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Why Harley Won’T Regain Its Highs Of 2006

|Includes: Harley-Davidson, Inc. (HOG)

By Harry S. Dent Jr. and Rodney Johnson, Editors, Survive & Prosper

Some people go church on Sunday… Then there's the generation of Harley Davidson (NYSE: HOG) riders who climb on their Hogs and take to the open road. That generation pushed Harley's share price up 6,428.3% between 1990 and November 2006. Unfortunately for Harley, after 2006 that same generation brought their stock prices tumbling back down.

So what next for Harley Davidson?

To answer that, we must first understand one crucial fact: demographics drive companies, industries and economies.

People follow predictable spending patterns as they age. Knowing who will be spending money on what, and how many people will be doing the spending, we can forecast booms and busts.

The typical spending cycle looks like this:

Change in Spending at each Age & Stage of Life

The average person gets married at 26. It's then that apartment rentals peak and shopping centers get built for all those new shoppers. Then, the average couple has their first child at 28. That's when you see a spike in all manner of baby-related products. Child care peaks five years later, when people are at age 33.

We buy our first home right after the kids are born, at age 31. As these kids get older and become teenagers, we buy a bigger home. Mortgages - the biggest debt we take on in our lives - peak around 42 years of age for the average family. But the spending continues ever after that. We pay high school tuition, peaking around 46. College tuition peaks at 50.

We know all of this by analyzing the data government collects in its Consumer Expenditure Survey, which covers thousands of people every year, in 600 categories.

How the Baby Boomers Rode Harley Davidson Up

This brings us to the Baby Boomers - the largest generation in our economy. Because they are such a large group, if we track them through the economy from when they were very young to where they are now, we can see how their demands for goods and services changed as they aged. This brings us back to Harley Davidson.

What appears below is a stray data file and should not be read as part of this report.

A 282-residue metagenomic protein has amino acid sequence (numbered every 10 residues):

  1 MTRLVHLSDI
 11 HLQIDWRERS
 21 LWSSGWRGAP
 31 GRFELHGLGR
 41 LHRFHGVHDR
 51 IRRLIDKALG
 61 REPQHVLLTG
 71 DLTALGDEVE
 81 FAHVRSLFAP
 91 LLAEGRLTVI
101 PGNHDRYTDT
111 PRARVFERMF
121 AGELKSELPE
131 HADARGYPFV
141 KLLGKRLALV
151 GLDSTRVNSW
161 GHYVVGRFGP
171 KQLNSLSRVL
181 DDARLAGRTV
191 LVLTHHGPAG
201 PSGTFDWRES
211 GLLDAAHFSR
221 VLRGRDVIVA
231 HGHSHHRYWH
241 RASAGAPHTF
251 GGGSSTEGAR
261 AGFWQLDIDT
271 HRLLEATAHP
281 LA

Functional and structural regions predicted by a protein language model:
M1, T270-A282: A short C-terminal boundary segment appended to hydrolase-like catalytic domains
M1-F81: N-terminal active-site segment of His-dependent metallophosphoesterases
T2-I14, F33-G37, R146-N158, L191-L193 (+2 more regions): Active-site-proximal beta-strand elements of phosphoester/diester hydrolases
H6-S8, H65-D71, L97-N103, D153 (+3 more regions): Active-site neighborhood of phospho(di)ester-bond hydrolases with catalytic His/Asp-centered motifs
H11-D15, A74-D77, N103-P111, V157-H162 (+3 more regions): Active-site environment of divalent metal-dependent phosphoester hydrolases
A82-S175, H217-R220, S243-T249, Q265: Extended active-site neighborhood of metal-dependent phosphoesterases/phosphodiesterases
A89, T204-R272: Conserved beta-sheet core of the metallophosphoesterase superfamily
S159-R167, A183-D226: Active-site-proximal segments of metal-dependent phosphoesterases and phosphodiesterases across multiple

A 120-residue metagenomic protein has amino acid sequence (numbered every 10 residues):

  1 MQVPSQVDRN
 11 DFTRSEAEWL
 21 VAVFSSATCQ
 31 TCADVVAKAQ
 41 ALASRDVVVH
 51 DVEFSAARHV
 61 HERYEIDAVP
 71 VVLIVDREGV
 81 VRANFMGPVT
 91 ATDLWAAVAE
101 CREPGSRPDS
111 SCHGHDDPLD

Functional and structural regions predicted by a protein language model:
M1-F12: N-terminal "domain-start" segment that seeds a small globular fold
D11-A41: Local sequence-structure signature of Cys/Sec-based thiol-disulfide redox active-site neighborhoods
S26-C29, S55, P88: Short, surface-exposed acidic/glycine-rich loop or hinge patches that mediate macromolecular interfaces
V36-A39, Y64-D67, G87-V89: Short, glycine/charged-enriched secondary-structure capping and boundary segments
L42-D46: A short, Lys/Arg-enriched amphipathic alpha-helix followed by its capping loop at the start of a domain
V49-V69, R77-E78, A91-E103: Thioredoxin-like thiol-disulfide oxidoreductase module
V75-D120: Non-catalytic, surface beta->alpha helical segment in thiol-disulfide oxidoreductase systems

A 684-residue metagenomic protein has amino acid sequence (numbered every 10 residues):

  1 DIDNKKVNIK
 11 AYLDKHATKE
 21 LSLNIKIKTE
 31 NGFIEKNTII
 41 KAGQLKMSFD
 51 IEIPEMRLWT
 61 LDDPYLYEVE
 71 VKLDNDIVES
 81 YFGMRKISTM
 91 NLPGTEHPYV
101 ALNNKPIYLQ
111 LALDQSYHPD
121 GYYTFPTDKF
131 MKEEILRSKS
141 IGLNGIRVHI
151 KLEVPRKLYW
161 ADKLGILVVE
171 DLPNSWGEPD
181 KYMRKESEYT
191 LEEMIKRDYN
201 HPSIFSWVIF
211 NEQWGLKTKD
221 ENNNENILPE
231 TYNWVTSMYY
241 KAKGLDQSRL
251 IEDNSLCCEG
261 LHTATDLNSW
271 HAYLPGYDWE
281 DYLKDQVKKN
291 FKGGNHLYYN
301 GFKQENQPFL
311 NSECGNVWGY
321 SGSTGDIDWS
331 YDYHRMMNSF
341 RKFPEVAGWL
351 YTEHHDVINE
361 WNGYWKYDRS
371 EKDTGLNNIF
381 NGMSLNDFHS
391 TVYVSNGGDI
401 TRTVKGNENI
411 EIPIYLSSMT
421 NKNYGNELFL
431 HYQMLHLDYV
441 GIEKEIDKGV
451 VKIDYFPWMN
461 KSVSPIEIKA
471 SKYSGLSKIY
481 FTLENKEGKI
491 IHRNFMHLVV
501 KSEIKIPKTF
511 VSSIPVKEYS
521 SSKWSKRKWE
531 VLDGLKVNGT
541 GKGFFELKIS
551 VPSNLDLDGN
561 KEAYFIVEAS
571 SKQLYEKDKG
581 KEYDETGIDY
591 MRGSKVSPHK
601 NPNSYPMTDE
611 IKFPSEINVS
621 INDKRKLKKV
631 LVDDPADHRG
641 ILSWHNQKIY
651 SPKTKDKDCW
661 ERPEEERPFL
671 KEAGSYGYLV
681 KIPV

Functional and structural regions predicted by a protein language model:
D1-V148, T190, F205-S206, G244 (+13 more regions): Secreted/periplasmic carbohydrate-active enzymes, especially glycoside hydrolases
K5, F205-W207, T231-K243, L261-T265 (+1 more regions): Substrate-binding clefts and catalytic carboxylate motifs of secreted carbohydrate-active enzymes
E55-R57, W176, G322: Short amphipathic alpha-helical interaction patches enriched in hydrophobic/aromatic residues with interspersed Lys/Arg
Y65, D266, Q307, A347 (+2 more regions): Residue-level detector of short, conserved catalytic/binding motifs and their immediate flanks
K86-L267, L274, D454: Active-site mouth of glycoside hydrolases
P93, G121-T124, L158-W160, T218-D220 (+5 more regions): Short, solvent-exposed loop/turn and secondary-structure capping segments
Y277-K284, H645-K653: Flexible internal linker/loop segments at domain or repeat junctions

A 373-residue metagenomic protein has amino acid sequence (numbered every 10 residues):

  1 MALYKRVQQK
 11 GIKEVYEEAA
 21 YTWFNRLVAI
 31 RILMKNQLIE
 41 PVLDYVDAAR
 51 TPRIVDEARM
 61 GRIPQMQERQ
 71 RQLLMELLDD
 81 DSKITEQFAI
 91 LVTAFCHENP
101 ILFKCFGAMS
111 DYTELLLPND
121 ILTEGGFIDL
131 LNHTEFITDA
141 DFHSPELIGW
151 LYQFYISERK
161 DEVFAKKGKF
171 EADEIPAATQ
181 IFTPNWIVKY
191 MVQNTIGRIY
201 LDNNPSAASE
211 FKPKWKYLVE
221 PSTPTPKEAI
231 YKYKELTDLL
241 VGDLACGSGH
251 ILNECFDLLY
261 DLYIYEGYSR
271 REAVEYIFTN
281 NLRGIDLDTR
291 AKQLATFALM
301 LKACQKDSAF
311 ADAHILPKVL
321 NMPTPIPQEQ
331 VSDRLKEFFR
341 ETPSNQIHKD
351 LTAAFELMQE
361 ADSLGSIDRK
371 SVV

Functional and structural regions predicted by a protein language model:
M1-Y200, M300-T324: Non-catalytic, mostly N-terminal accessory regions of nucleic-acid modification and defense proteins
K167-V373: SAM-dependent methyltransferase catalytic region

The demand for motorcycles peaks between 45 and 49. That's when the typical Baby Boomer's children were leaving home. They now had extra time. They had extra money. They were even trying to recapture a little bit of their youth. So they went out and bought a big Harley.

And Harley had taken the right steps, at the right time, to meet the increasing demand from the Baby Boomers.

It was this incredible convergence of a product people wanted with the growing number of people at the age to demand it.

Harley Davidson Motorcycle Sales by Age

Harley Davidson rode this wave through the '80s, '90s and mid-2000s. During that time we had the first gulf war in 1990. We had the Internet bubble in the late '90s. We had the Internet bubble bursting in 2000. We had 9/11 and Hurricane Katrina. Through all of that, Harley's sales continued to ride higher, from about 60,000 bikes in 1990 to 340,000 in 2006.

Then, in 2006, Harley's sales rolled over. And it happened because it had a demon it simply couldn't beat: the demographic of their target market was shrinking. The boomers had been through their motorcycle phase. The company went from producing 344,000 bikes at the peak in 2006 to making only 220,000 bikes by 2009. That's a 35% drop in just a few years.

Why History Will Not Repeat Itself for Harley

This brings us back to why Harley Davidson will not return to the heights it enjoyed six years ago. The Baby Boomers are the largest generation in the U.S. They are moving into retirement. They are no longer in the market for what Harley sells.

The generations following the Boomers are not nearly as big. They are not yet at their peak spending years of 46. And they want different things to what their parents wanted when they were snapping up Harleys.

So Harley must find new markets. And it's doing that by looking to the East and the Pacific Rim. It's looking to women. In doing so, it will grow. It will survive and prosper. But, without a new generation as big as the Baby Boomers, Harley's growth will always be limited.

We discuss the challenges that Harley faces ahead, and how you can use this information to forecast the rise and fall of other companies, industries, and the economy in general, in a three part video series. You can view this video here.

If you're looking for explosive investments, Harley is not the company for you. But by analyzing simple demographic trends, we'll look at what sectors are primed for growth in the years ahead.